Hispanic American Woman and the Law
Depended on geography -- By continuing the Spanish practice of
giving limited, specific rights to married women, Texans (many
whom were Hispanic) avoided the English common-law practice of
vesting the wife's legal identity in her husband.
Anglo-American law confined married women more than the
Hispanic system, and a Texas statute enacted in 1840 guaranteed
rights that women have had ever since: to own separate property
(the personal effects, real estate, and stocks and bonds
possessed at the time of marriage) and to share equally with
their husbands the wealth amassed during marriage.
By requiring each voter in primary elections to pay a poll tax, for
example, the Terrell Election Laws of 1903 and 1907 barred
many African and Mexican Americans from voting.
It was not until 1954, Texas women first served on juries.
Women and the Law
1790 First recorded arrival of Asian Indians in the United
Chinese first appear in court in California.
California passes law against importation of Chinese,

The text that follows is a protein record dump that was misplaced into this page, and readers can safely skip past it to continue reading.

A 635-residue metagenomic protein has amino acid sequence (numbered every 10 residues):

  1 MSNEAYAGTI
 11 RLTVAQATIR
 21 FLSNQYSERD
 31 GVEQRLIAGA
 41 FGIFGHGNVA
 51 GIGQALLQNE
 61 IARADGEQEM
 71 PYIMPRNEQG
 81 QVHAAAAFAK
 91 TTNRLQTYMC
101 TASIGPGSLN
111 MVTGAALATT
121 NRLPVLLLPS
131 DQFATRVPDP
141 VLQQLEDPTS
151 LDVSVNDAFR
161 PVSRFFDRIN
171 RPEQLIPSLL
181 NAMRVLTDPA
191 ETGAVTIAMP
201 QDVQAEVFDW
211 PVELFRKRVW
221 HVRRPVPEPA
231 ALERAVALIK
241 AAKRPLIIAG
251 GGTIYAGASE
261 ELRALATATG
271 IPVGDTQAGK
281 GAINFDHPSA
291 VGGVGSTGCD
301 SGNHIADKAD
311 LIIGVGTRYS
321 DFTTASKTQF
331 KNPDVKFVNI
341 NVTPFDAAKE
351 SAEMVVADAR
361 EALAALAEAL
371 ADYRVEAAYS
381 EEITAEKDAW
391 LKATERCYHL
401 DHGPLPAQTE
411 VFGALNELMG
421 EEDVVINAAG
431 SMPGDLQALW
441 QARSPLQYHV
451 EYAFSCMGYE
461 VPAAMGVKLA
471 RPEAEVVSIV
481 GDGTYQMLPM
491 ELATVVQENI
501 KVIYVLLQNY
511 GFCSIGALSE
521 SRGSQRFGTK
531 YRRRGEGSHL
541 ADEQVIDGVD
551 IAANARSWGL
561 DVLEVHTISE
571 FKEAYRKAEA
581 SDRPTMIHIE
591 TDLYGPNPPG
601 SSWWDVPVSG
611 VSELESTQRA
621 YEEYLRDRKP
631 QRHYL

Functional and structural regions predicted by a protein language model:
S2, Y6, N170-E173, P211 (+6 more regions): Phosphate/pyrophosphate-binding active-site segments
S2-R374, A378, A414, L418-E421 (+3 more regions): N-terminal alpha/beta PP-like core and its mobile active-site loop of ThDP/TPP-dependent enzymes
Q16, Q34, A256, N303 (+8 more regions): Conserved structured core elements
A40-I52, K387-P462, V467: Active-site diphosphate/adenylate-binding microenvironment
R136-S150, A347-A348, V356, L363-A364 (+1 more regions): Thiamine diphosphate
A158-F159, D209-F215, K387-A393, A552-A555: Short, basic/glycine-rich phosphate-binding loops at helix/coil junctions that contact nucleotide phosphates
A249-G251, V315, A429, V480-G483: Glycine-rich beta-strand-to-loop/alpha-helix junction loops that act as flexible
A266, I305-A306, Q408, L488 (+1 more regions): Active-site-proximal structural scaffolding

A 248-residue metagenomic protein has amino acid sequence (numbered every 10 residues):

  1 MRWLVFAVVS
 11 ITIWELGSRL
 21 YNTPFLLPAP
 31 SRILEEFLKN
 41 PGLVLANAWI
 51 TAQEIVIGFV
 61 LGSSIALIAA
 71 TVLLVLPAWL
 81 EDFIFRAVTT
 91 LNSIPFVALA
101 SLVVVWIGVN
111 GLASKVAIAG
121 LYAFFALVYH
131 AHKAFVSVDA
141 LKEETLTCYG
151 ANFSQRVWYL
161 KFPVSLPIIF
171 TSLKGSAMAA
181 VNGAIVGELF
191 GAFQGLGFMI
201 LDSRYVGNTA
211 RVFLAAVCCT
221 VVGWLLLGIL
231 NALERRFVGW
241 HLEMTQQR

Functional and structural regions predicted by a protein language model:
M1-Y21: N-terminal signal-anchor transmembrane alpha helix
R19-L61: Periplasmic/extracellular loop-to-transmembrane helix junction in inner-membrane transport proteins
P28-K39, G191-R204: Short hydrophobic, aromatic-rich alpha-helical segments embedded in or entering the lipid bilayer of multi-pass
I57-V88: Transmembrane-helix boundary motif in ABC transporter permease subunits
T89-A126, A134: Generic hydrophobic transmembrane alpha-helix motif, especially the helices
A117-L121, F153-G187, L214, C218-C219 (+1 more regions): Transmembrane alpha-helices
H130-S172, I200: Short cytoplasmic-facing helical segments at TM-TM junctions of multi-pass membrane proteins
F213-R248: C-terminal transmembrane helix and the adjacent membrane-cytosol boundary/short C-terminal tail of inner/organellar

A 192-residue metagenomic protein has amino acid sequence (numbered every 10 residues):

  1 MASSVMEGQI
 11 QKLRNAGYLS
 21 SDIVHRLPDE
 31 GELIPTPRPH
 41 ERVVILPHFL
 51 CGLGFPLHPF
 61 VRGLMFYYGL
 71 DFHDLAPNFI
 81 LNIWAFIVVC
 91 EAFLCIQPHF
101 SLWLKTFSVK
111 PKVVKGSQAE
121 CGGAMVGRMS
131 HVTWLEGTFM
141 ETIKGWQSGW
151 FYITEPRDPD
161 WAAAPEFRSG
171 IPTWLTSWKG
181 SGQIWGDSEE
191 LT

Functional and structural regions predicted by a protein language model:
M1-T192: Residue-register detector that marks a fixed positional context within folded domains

Japanese, & quot;Mongolian“ women for prostitution.
Page Law in Congress bars entry of Chinese,
Japanese, and quot;Mongolian“ prostitutes, felons, and
1922 Cable Act declares that any American female
citizen who marries quot;an alien ineligible to citizenship“
1943 Congress repeals all Chinese exclusion laws,
grants right of naturalization and a very small
immigration quota to Chinese (105 per year).
African American Woman and the Law
1656 Elizabeth Key, whose mother=slave and father=white planter, sued for her
Freedom, claiming her father's free status and her baptism as grounds -- and
the courts upheld her claim
1662 Virginia House of Burgesses passed a law that a child's status followed the
mother's, if the mother was not white, contrary to English common law in which
the father's status determined the child's
1663 Maryland passed a law under which free white women would lose their freedom if
they married a black slave, and under which the children of white women and black
men became slaves